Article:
Lake Stone in a 130-acre man-made impoundment constructed in 1967, opened to fishing in 1969 and designated as a Fish Management Area. It has an average depth of 6 feet and a maximum depth of 22 feet. Deepest areas are located near the dam and along the old streambed. A considerable amount of flooded timber remains, providing fish habitat. This lake has been stocked with largemouth bass, bluegill, redear sunfish (shellcracker), black crappie, and channel catfish. Lake Stone is located in northern Escambia County near Century, FL. Entrance to the lake is located on Lake Stone Rd off SR 4 approximately 1.5 miles west of US 29 in Century. There is one concrete boat ramp with ample parking available on the northwest end of the lake with an additional boat launching site constructed with crushed rock on the northeast side of the lake near the dam. Several earthen fishing fingers have been constructed on the lake to provide fishing opportunities for bank anglers. Bait and fishing supplies are available in nearby Century. Escambia County maintains the Lake Stone Recreation Area located on the northwest end of the lake. This area provides fee-type camping with or without electric/water hookups. Lake Stone is subject to the rules and regulations currently in effect for Fish Management Areas. Please refer to a current copy of Florida Freshwater Sport Fishing Regulations. Gasoline boat motors are prohibited from use on Lake Stone; however, use of electric trolling motors is allowed.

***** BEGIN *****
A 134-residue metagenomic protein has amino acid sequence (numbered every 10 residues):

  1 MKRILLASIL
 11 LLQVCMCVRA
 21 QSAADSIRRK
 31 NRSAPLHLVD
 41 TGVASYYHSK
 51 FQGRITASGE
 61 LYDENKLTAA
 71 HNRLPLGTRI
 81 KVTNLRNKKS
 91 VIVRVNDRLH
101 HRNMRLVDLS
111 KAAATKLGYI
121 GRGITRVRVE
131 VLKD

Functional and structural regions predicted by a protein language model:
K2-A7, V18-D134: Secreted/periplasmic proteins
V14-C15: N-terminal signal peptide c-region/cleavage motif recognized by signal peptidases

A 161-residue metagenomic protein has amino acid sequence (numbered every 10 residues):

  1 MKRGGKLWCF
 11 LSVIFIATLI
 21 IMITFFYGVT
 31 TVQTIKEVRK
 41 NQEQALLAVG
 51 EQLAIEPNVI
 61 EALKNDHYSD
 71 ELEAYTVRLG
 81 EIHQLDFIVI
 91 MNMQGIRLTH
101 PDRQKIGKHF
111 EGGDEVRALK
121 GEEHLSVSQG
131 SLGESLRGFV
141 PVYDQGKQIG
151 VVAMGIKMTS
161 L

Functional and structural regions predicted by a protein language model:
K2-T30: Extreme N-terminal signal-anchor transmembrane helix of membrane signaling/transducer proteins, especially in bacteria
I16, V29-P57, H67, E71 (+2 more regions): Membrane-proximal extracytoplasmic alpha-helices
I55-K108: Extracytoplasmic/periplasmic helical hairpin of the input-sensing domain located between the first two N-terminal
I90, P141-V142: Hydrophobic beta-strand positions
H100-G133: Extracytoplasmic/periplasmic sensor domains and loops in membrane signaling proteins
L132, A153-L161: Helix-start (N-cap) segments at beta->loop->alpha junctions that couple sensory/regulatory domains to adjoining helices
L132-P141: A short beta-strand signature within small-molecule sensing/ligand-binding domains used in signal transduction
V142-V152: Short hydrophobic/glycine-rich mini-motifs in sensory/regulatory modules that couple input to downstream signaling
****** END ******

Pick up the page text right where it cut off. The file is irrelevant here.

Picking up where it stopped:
For additional information regarding fishing opportunities at Lake Stone contact Blackwater Fisheries Center in Holt (850-957-6175).
Largemouth bass will become more active as water temperatures cool. Dark colored plastic worms and floater-diver type lures should be two of the more productive artificial baits when used along the shoreline or within the flooded timber. Rat-L-Traps are also effective according to numerous bass anglers. Anglers should be observant of weather patterns during this time of year. Cold fronts late in the year will often push bass into deeper waters. Warm days following a cold front will often result in bass moving back into shallower habitats to feed, and fishermen will need to adjust their strategies accordingly. Shallow areas that are adjacent to deeper water drop-offs, where bass can seek refuge during cold periods, can be prime habitat this time of year. A key to success this time of year is to be observant of conditions and adjust your fishing strategies, lures, and presentations based on these observations. Bluegill and redear sunfish (shellcracker) can be caught using live baits such as red worms, wigglers, and crickets fished on light tackle. As with bass, these fish will be moving between shallow and deep-water areas based on changing weather patterns. Another productive method for catching bream is to take a small Beetle Spin (1/16 or 1/32 oz.), detach the spinner and use only the little lead headed jig preferably with chartreuse colored grubs. Bait with a cricket and fish 3 to 4 feet below a float. For fishermen without a boat, fishing off the numerous fishing fingers can be productive for bream. If you are catching a lot of small bream, larger bream can often be found by fishing just a little deeper in the same area. Using the appropriate size hook is also an important factor when fishing for bream. Bream have small mouths and most bait and tackle stores sell “bream hooks” that are perfect when you are targeting these fish. Plentiful bank fishing areas are available for fishermen who don’t have access to a boat. Catfish can be caught using chicken livers and earthworms.